Can the UN monitor Syria effectively?

Briefing the General Assembly today, Kofi Annan noted that UN officials are now in Syria to plan a new ceasefire monitoring mission – one element of Annan’s peace plan.  Here is what he had to say about the mission:

As we prepare for such a mission, we need to keep the unique character of the Syrian crisis in mind. The violence in Syria cannot be addressed through the means of a traditional observer mission interposed between two armies. The situation is fluid. There is no established frontline. Peace will not be consolidated without a credible political process.  What we would need on the ground is a small and nimble United Nations presence. It would need to be deployed quickly with a broad and flexible mandate. Its freedom of movement throughout the country and security must be assured. It should engage all relevant parties. It should constantly and rapidly observe, establish and assess facts and conditions on the ground in an objective manner.

This assessment strikes me as sound.  Last week, I jotted down six criteria for a successful monitoring mission in Syria – Colum Lynch was kind enough to publish them on his blog over at FP:

1. Freedom of movement: The Arab League observer mission was under constant supervision by Syrian security personnel, and could not travel to trouble-spots without their minders. To have even minimal credibility, the U.N. mission would need to be able to make monitoring visits on their own initiative. The team would need their own vehicles (probably armored 4x4s) and independent close-protection officers. The Syrian authorities will argue that the observers should notify them in advance of trips for safety’s sake. Nonetheless, the U.N, should insist on the right on to make spot-checks with 2-3 hours notice at most.

2. A secure HQ and communications: The Arab observers were headquartered in a hotel, and had use Syrian communications systems to contact the Arab League in Cairo, inevitably compromising their reporting. A credible U.N. mission would need an independent base — off-limits to Syrian authorities — and the ability to send encrypted communications to New York. A neutral government such as Switzerland could provide military communications experts to support the mission. It might not take long for the Syrians (with Russian and Iranian help) to crack the codes, but this would at least signal the observers’ autonomy.

3. Access to Syrian artillery and armor: The use of big guns and tanks against civilians has been a defining dimension of the conflict. While the Arab observers were meant to oversee the removal of heavy weapons from urban areas, the Syrian Army only made cosmetic withdrawals. Annan and the Security Council have now called for the “end the use of heavy weapons in population centers, and [to] begin pullback of military concentrations in and around population centers.” U.N. monitors would need to prioritize tracking artillery and armored units, possibly even embedding personnel in their bases away from cities.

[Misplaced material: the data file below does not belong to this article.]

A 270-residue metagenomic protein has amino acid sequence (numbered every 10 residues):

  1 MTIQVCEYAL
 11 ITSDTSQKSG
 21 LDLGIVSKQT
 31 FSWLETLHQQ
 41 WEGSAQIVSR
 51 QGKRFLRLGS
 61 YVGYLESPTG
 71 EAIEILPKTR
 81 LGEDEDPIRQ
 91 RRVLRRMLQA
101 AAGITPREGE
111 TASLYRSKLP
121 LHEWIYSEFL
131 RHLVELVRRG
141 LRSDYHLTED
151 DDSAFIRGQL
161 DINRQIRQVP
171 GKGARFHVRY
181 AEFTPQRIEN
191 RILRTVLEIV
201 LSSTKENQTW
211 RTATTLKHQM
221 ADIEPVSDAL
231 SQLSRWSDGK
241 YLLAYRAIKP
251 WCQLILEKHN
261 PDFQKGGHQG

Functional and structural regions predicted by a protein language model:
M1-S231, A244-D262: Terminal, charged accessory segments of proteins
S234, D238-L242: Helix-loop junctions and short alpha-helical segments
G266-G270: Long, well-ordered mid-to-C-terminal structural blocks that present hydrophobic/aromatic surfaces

4. Satellites and drones: Heavy weapons can also be tracked by drones and satellites — which the United States has done already — and the observer mission should make use of these sources. Damascus will object to the U.N. turning to the United States for aerial or satellite intelligence, but the U.N. can get imagery from other sources and has its own satellite imagery analysts. The EU also has a satellite center that could be put at the U.N.’s disposal, and Belgium has a small fleet of drones that it has previously deployed in European peace operations.

5. Special investigators: While “observing” and “monitoring” sound like passive activities, the U.N. could also deploy investigative teams to gain more detailed information on specific incidents — including bombings and raids by rebel forces. While it’s very hard to gather reliable evidence in war zones, small teams of forensic and ballistics specialists may be able to piece together basic facts on new massacres. Although not much of a deterrent in the short term, the presence of these teams may make it possible to hold killers from both sides accountable later, as drawn-out prosecutions in the Balkans have shown.

6. An emergency exit strategy: However effectively the U.N. monitors might perform, there will still be a risk that the situation in Syria will deteriorate again — and either the government or opposition could try to seize some observers as hostages. There will need to be a military plan to get the monitors out at short notice. Russia, with its base at Tartus, is best-placed to arrange such a plan and could offer to do so as a sign of goodwill towards Kofi Annan. The U.N. peacekeeping force in Lebanon and the Turkish armed forces — and possibly Britain, which has forces stationed nearby in Cyprus — could lend a helping hand.

Will the forthcoming UN mission meet these criteria?  My suspicion is that it will have limited freedom of movement (getting around Syrian obstacles and objections will be a daily nightmare) and get some access to Syrian armored units and probably have the necessary communications kit.  Drones and satellites are unlikely.  Adding special investigators – or even a just a simple human rights component to track abuses – to military monitor should be a priority, as these experts can dig into cases of torture and targeted killings.  But, frankly, a heavily-armed extraction mission is a bit fantastical…